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Will the National Debt Become a Weapon Against the U.S.?

Monday March 5th, 2018   •   Posted by Craig Eyermann at 6:05am PST   •  

75329450 - high contrast image of a timebomb on a wooden background Will the $20+ trillion national debt come to be used as a weapon against the U.S. in President Trump’s recently announced new trade war?

It’s a situation that has been threatened before, as we saw with Saudi Arabia during President Obama’s tenure in office, and it is something that we have seen other nations do before, where Russia worked over Ukraine as part of a wider saber-rattling exercise in recent years.

But this time, the U.S. is particularly vulnerable, because President Trump’s really ugly higher spending plans are coming at a time when the U.S. Federal Reserve is looking to stop being such an enabler of U.S. government borrowing, where the combination means that the U.S. government will have to look abroad to borrow the money to support President Trump’s deficit boosting fiscal plans. Richard Leong of Reuters reports:

U.S. President Donald Trump’s plan to slap stiff tariffs on imported steel and aluminum has rattled financial markets and stirred fears that some trading partners might retaliate by dumping U.S. Treasuries.

Should China, Japan and other nations, which have recycled their trade dollars through their Treasuries holdings, suddenly decide to whittle them down, markets could be in for a rough ride.

Such a retaliatory move, in the wake of Trump’s first big protectionist action, comes at a time when foreign demand for U.S. debt is seen critical to offset an expected surge in federal borrowing needs, analysts and investors said on Friday.

In the case of China and Japan, the two nations together hold about 12.2% of the $20.2 trillion total public debt outstanding, which is nearly $1 out of every $8 that the U.S. government has borrowed in its history, which may give them some pretty strong leverage should they choose to use it. In terms of the $14.7 trillion publicly-held portion of the national debt, Japan and China hold nearly $1 out of every $6 that the U.S. government has borrowed, which is relevant because this is the portion of the national debt that will need to increase to support the U.S. government’s spending plans set by the Bipartisan Budget Act.

If that kind of retaliation happens, the likely effect will be to spike up the yields on U.S. Treasuries, which are the interest rates that the federal government pays to its creditors. And in fact, that is exactly what happened on March 2 as the markets responded to President Trump’s announcement of new tariffs on foreign-produced steel and aluminum imported into the U.S. CNBC reports:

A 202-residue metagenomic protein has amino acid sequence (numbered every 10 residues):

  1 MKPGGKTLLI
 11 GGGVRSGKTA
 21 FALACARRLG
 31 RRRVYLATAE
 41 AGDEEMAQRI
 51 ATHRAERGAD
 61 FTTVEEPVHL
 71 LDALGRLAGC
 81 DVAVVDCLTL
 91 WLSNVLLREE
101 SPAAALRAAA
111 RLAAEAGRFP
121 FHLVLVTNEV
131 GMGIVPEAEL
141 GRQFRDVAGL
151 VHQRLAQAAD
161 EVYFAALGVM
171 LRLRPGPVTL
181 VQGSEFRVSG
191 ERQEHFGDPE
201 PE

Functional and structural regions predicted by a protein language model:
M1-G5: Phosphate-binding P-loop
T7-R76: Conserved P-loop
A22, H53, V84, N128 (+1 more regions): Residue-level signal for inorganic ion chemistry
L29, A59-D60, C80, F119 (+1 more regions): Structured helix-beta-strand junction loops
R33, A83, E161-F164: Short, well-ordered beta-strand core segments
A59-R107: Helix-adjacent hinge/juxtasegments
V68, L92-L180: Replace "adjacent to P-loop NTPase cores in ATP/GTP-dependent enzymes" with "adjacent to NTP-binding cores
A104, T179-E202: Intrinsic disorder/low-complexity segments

U.S. government debt yields rose Friday after President Donald Trump’s tariff announcement sparked fear of a trade war and more robust inflation….

Fears of stronger inflation as a result of higher materials prices and foreign retaliation sent yields up across the board Friday. The United States is expected to set tariffs of 25 percent when it comes to steel and 10 percent for aluminum, which could emerge as soon as next week and put pressure on companies both domestically and internationally.

“Trade wars and tariffs are bearish for bonds because they raise inflation,” said Kathy Jones, chief fixed income strategist for the Schwab Center for Financial Research. “Particularly when we look at steel and aluminum, they’re a part of a lot of things we use: autos, beer cans — you name it.”

“If [the tariffs] go through — and they’re substantial — it’ll be passed along to the consumer,” she added. “Ultimately, tariffs tend to slow economic growth … People are looking at it and saying if we get some versions of this and retaliation, it’s just a lose-lose situation.”

Where the national debt is concerned, higher yields on U.S. Treasuries mean that an even larger portion of what the U.S. government spends each year will have to go to pay higher amounts of interest to the nation’s creditors, which means less money will be available to go to the things that Americans, including President Trump, would rather have the government doing.

When we consider the costs, President Trump’s idea of a “easy win” trade war doesn’t look much like a win for Americans – particularly where the ticking time bomb of the national debt is concerned.

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March 2018